Gulf Coast shrimp processors are asking a federal judge to delay final approval of the $7.8 billion settlement between BP and third-party claimants over the 2010 Gulf oil spill.
BP confirmed earlier in April it had negotiated the settlement. The American Shrimp Processors Association said Tuesday the $2.3 billion portion of that money earmarked for compensating losses to the seafood industry favors shrimp harvesters and ship captains, while excluding docks, processors and distributors.
I simply can't comprehend how after two years they don't understand the difference between a seafood dock or processing business and a shoe store, said association Executive Director David Veal. Our future risk is no different than those inside the Seafood Program, he said, referring to the program paying compensation to the seafood industry in the wake of the biggest U.S. environmental disaster.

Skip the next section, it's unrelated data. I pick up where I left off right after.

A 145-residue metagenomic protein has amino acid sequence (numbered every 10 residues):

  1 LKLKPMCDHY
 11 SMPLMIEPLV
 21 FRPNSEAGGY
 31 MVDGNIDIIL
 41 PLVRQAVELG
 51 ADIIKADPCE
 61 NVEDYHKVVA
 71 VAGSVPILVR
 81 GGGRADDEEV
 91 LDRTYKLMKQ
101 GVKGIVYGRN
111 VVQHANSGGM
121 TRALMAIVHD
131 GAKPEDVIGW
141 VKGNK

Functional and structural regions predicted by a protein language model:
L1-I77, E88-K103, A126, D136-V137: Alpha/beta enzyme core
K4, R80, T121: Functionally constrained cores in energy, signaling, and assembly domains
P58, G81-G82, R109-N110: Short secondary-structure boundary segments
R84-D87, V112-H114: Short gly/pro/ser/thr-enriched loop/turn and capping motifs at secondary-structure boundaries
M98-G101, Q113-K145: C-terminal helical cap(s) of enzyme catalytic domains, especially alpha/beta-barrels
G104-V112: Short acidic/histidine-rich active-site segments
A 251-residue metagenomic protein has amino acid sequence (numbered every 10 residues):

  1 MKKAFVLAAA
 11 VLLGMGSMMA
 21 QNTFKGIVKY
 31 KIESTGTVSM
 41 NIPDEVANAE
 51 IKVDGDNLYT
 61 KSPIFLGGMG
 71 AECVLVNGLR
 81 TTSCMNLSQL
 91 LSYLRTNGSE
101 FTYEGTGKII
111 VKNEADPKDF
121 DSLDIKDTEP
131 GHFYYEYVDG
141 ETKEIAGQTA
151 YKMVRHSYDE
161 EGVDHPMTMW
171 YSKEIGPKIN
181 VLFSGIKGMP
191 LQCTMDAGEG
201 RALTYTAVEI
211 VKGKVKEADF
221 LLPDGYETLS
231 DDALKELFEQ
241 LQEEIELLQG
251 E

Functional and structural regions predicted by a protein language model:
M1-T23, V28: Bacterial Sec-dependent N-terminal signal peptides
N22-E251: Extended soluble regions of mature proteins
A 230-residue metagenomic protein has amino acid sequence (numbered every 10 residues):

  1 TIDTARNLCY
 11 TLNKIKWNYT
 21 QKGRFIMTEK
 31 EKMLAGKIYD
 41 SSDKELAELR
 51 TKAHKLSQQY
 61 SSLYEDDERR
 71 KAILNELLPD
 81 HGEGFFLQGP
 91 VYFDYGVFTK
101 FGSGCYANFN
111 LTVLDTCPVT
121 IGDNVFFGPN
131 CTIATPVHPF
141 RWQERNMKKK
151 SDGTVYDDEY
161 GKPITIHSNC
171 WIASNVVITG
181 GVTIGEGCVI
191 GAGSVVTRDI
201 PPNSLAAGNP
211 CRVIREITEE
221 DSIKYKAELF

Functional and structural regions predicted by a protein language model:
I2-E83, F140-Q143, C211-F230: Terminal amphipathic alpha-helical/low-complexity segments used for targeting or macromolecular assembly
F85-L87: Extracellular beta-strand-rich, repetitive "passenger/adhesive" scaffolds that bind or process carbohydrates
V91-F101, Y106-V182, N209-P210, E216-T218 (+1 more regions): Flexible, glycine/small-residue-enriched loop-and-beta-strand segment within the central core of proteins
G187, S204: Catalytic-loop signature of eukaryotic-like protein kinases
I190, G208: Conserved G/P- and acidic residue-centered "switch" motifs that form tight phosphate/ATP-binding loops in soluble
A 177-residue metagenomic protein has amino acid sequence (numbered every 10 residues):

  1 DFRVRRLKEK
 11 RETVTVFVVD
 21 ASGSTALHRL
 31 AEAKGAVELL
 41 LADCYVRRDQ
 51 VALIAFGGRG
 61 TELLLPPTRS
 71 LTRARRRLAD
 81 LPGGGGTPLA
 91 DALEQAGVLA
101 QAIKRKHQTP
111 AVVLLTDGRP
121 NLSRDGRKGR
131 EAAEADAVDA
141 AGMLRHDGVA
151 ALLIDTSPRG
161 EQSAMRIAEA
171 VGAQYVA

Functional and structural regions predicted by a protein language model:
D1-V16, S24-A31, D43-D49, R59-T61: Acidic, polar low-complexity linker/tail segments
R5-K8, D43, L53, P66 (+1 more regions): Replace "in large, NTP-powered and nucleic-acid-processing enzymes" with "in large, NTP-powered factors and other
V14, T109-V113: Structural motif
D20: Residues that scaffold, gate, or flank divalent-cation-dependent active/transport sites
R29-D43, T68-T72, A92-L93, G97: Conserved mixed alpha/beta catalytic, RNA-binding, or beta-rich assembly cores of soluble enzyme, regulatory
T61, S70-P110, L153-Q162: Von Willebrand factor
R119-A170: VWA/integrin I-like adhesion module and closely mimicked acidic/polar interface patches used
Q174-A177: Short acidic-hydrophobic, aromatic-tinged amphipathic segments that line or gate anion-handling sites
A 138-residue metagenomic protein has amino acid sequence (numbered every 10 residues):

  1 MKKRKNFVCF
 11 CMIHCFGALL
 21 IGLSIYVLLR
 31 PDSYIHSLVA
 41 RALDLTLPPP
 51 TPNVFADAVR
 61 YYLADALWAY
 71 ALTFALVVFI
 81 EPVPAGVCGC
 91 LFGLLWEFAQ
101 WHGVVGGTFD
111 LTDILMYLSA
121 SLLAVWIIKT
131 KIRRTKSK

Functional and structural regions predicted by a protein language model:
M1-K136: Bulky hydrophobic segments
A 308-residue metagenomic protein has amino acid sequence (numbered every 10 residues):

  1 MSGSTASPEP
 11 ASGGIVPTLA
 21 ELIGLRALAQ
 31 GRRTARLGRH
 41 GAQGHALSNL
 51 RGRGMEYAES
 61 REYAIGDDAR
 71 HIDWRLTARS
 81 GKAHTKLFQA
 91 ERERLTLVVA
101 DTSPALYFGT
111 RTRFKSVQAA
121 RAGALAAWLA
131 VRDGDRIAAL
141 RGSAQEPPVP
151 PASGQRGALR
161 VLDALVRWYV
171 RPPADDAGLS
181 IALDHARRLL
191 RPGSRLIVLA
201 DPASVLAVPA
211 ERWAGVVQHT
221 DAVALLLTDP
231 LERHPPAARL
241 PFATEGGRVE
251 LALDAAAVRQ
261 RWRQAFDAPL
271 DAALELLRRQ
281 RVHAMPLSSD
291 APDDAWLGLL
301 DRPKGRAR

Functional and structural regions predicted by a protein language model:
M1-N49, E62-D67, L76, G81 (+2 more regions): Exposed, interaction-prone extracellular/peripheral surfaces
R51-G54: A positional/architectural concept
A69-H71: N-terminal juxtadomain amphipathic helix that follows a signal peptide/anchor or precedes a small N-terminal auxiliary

The association asked U.S. District Judge Carl Barbier in New Orleans to delay the Seafood Compensation Program, and make sure it includes every part of the seafood supply chain from harvesters to packagers and distributors.
Barbier on Wednesday will be considering whether or not to approve the settlement agreement, reported Reuters. BP has asked that he delay trial proceedings until every settlement procedure is approved.
BP and its co-defendants have yet to go to trial for the spill. A trial will determine the company's liability for its role in the leaking of roughly 5 million barrels of oil into the Gulf of Mexico.
Billions more are on the line; BP could pay as much as $4,300 per barrel of oil leaked.